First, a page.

Enhal Shmueli and her car following the accident
Enhal Shmueli and her car following the accidentLiraz Pesel

Enhal Shmueli is a young religious woman, married and mother to four daughters. On Tuesday of this week, she was involved in a horrific car accident and rushed to hospital, arriving just before police officer Amir Khoury was brought into the emergency room, critically wounded after being involved in an exchange of fire with the terrorist shooter who killed five people in Bnei Brak.

Shmueli was wounded at the junction at the entrance to Nachalim; she was turning left at a green light when a driver, speeding through a red light, crashed into the front of her car. She is now hospitalized in Beilinson hospital in Petah Tikva with a fractured pelvis and burns to her arms and hands.

"I feel like someone hacked at me with a machete," she described in conversation with Israel National News. "I was waiting for the traffic light to turn green, and then it did and I started to turn left and could see the cars waiting at the red light - and then suddenly this car started coming at me and I couldn't figure out why and then - boom. I don't remember what happened after that. All I know is that I was trapped in my car and couldn't get out. There was a smell of smoke and I thought I was dying. I thought that was how it happened."

Shmueli related that, "The doctors told me that it was a miracle, that if it had happened a few seconds later, the other car would have hit my car from behind and my car would have been tossed into the air, and I could have been left paralyzed for life. The miracle was that my car just spun around on the ground and didn't flip over.

"I don't remember being transported to hospital," she added. "There were doctors everywhere, treating me, and then suddenly they all disappeared and rushed over to someone else - it was Amir Khoury they were trying to resuscitate after he was injured in the terrorist attack. All the doctors surrounded him. It was awful; I could hear his girlfriend screaming. And then, a short while later, they washed the blood off their hands and returned to treat me."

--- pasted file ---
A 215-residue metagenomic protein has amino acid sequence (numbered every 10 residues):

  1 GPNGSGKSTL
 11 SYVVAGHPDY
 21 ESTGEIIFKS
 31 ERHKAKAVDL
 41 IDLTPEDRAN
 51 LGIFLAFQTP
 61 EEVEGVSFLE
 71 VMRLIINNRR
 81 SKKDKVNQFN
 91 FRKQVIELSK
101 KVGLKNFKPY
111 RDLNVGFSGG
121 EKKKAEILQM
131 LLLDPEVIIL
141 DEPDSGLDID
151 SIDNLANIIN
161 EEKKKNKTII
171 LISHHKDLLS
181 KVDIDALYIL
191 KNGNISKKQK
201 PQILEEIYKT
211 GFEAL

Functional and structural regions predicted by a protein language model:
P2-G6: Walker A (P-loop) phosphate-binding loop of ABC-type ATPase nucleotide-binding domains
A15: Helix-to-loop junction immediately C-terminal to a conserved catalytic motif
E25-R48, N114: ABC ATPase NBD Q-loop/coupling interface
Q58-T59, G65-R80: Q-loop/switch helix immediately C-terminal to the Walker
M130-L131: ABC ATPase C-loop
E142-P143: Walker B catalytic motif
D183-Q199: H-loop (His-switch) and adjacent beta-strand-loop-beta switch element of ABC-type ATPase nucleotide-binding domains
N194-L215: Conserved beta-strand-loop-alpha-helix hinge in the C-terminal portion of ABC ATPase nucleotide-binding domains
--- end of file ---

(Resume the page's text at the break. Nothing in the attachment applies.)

According to Shmueli, "Something like that puts everything into proportion. I can't explain it. I was really suffering - I felt like I was being killed within my body - and then you see something like that and realize how lucky you are."

Shmueli now has months of rehabilitation ahead of her in order to recover her ability to walk; she will also have to deal with all the bureaucracy involved in applying for Social Security benefits. "Fortunately, there were witnesses to the accident," she related. "The man who was in the car behind me also suffered a traumatic experience; he's been stuttering ever since. But he has said that he can testify that I went through a green light, and the people who were waiting at the red light are also willing to testify. In my estimation, the guy who hit me was traveling at at least 140 kph (almost 90mph)."

Nonetheless, Shmueli said she feels no anger at the other driver, even though she wants him to realize that she could have been killed. "Nothing happened to him; he sat down to drink a glass of cola afterward," she said. "He almost killed a mother of four daughters. Things could have ended very differently. That's what the doctors said - they were amazed that I had made it out alive."